Later, Richmond Fontaine play their first show of the UK tour. Vlautin has admitted to being nervous, but there is no hint of this as the band effortlessly leads a rapt audience through The High Country and its tales of isolation. It is so evocative, that a number of us are pretty damn relieved to find we are still in Manchester, and not some Oregon logging town, when we step back out of the venue. Vlautin is right about Amy Boone. She may look like a ‘soccer mom’ but she sings such huge emotional depth that she almost steals the show.

So Willy Vlautin has much to be content with. The High Country is Richmond Fontaine’s finest album since 2004’s career-high Post To Wire, while his publishing career continues to gather momentum. He is the author of three well-received novels with a fourth currently still being written (“It’s a more complicated novel than I’ve ever done so I am just letting it breathe more.”)

However, most excitingly – to us, anyway – Willy’s first book, 2006’s The Motel Life, is being made into a feature film and is due for release next year. We go all ‘movie journo’ and ask him how it all came about. “I’d sold The Motel Life years ago, pretty much when it came out,” he begins as TLOBF settles down to listen like an entranced child. “The great Mexican screenwriter Guillermo Arriaga bought The Motel Life – he wrote 21 Grams and Amores Perros and all these great screenplays. He bought it and I couldn’t sleep as I was really excited. But, a couple of years go by and he can’t get it made and the option runs out.”

“I then sold The Motel Life to the Polsky brothers and they are really ambitious and really fun. But again, they would call and ask me if I was ready and then I wouldn’t hear from them for eight months. But then they called and said they had got Emile Hersh and it just snowballed from there.”

As the chief creator for his band and the writer of novels, Vlautin is used to having a considerable degree of artistic control. He tells us that his only input was to make notes on Noah Harpster’s screenplay. Like any author he has firm views on what his characters would look like. The cast list for The Motel Life looks nigh-on awesome and we ask Willy if the chosen actors fit with his imagination. “Emile Hersh is really cool, he is much better looking than the vision I had in my head. Stephen Dorff too; I was cool with those guys. Dakota Fanning I’ve only seen in pictures, but I always pictured her character, Annie James, to be blonde. She was based on a girl I knew. Dakota is more glamorous and beautiful than my Annie James. But it’s their take on it. It’s like anything else, like interpreting a song. They’ve got to put their stamp on it.”

As well as the innate delight of seeing his story on the big screen, Willy enjoyed the fact that many scenes were made on location in Reno, Nevada, the town of his childhood. “It was shot in all the bars I used to go to and all the restaurants I used to eat at,” he says with just a frisson of pride. “I’d been going to this one restaurant since I was a little kid and I didn’t know the owners, but then everyone is nice to you when you are coming back not as a fucking bum.”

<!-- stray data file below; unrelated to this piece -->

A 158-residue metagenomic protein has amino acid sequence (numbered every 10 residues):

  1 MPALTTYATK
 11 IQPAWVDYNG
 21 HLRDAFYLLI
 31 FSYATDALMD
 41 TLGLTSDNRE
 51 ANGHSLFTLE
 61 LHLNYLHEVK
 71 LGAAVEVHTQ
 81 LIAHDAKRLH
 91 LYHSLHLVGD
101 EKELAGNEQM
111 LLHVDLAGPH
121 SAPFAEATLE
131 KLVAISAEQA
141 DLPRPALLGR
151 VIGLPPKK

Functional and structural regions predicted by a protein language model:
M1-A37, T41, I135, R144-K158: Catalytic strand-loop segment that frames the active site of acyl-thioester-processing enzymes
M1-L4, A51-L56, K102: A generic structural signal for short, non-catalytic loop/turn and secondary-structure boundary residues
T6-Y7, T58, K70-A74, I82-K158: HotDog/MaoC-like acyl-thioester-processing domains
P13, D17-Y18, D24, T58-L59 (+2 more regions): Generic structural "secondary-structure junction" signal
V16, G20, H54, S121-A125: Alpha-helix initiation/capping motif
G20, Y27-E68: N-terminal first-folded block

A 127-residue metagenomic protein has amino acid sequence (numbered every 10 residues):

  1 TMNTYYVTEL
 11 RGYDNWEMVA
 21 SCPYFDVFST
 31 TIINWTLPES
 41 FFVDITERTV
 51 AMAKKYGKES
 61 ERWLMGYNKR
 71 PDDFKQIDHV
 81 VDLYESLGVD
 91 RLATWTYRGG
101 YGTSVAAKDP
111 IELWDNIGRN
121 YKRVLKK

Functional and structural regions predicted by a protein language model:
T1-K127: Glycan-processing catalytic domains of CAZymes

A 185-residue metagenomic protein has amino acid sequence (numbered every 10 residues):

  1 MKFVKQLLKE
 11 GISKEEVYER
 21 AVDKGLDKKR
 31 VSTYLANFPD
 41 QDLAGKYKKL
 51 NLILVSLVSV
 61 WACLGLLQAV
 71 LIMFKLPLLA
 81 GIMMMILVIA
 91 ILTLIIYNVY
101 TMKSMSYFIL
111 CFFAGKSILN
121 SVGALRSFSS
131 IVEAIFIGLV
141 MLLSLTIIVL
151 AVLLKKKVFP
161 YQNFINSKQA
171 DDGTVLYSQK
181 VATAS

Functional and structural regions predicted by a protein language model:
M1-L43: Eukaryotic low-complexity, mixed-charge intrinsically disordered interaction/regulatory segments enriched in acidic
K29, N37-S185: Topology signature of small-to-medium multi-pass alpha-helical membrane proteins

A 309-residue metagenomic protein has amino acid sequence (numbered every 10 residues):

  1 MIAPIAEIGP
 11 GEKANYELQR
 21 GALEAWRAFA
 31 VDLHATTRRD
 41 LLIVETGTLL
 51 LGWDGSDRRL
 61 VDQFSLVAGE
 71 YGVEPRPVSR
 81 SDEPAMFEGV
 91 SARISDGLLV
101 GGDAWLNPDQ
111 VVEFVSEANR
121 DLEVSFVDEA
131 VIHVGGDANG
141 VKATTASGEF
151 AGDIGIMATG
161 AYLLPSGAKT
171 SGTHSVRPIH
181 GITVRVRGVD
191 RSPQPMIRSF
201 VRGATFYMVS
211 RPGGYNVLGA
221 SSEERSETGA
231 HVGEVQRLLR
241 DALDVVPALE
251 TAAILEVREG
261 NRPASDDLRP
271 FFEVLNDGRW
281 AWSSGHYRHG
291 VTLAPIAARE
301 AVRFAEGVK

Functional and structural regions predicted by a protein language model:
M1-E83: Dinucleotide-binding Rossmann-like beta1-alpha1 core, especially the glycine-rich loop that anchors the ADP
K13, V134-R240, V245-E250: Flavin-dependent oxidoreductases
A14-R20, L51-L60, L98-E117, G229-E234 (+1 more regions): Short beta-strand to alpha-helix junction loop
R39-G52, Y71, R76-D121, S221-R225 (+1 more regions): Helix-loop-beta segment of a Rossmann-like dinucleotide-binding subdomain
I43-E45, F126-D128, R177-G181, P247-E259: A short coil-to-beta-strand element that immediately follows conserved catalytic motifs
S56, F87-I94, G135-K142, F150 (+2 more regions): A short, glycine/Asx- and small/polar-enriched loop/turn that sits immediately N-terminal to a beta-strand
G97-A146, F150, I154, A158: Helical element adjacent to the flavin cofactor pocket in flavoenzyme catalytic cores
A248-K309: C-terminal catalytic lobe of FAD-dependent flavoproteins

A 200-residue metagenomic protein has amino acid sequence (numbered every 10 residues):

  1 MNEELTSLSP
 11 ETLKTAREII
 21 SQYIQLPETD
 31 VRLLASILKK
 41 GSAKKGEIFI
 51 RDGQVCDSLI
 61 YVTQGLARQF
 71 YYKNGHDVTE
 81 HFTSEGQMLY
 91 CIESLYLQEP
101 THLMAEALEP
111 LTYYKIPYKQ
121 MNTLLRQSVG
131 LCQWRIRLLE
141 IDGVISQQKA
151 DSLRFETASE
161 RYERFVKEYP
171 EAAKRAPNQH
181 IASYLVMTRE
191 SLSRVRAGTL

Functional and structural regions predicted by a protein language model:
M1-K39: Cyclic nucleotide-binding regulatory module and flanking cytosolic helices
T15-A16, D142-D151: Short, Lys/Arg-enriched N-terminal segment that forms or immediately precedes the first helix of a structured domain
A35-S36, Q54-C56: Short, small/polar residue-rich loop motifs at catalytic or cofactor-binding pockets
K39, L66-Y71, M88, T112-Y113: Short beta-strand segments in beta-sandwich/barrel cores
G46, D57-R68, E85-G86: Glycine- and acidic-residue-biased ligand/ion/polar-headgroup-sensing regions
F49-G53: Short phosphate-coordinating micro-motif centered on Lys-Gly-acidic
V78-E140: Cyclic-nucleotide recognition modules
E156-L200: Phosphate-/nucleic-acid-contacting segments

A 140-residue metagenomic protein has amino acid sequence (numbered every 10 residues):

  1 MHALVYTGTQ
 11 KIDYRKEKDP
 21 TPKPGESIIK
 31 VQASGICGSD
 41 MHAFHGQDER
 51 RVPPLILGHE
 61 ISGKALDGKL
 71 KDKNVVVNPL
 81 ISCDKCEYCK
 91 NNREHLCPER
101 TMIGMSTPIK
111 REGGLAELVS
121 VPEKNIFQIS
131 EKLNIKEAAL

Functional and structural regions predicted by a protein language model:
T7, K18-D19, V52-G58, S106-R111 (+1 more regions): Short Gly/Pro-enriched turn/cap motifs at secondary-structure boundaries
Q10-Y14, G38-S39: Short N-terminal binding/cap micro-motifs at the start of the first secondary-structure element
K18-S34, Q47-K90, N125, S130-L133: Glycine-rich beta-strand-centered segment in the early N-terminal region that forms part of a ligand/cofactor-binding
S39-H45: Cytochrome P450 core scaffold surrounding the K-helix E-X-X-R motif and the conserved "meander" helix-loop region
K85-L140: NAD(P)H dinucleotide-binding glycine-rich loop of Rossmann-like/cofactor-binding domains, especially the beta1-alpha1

And while Willy may not be getting too excited at a potential trip to a future Cannes Film Festival (“Do you get free breakfast? Honestly, none of that shit really means anything to me”) he is well aware that his other books (the 2008 novel Northline and last year’s Lean On Pete) may never make it to celluloid. “The stars have to align, you know. I wouldn’t have bet money that The Motel Life would have been made. With movies, especially sad little movies which would mine would be, you have to find someone who falls in love with it.”

With its stellar cast, it looks like The Motel Life could be a huge success. Although Will has written stories since he was 21, his belated success as an author will eat into the time and energy he can spend on Richmond Fontaine. For a man who enjoys his own company, being an author suits him more than fronting a band. “I’m happiest writing fiction because I like the work ethic,” he admits. “You are by yourself, you are not promoting very often – you are just editing and rewriting. I’m more suited to that than playing gigs, mentally. But, I’m really honoured to be part of Richmond Fontaine. These guys aren’t as dark-headed as me but they trust me and they let me write the songs.”

Formed back in 1994 and boasting a discography spans ten albums of spine-tingling country blues, it is clear from their Manchester show that Richmond Fontaine remain great buddies. “The reason we are still together – besides that we are all pals – is that when someone starts cracking, we pull back. Fontaine, to me, has always been like an old van. You are waiting for one of the wheels to fall off and our wheels just haven’t fallen off yet.”

And as for The High Country, we are left wondering whether this beautiful album could be made into a full-blown novel. “I’d like it to become a graphic novel,” he suddenly pipes up, as if reading our mind. “I’ve always thought of it more as a graphic novel. Before I die, I always wanted to write one. There may be some dumb fuck who will be crazy enough to become involved on it with me.”

When the interview is done, we stand up in the cool evening air. Willy loiters for a few minutes and we chat about two mutual loves, the singer Kristin Hersh and the author John Irving. Willy leaves us with a handshake as warm as his words.

It’d take a dumb fuck not to want to work with Willy Vlautin.

The High Country is out now via Decor.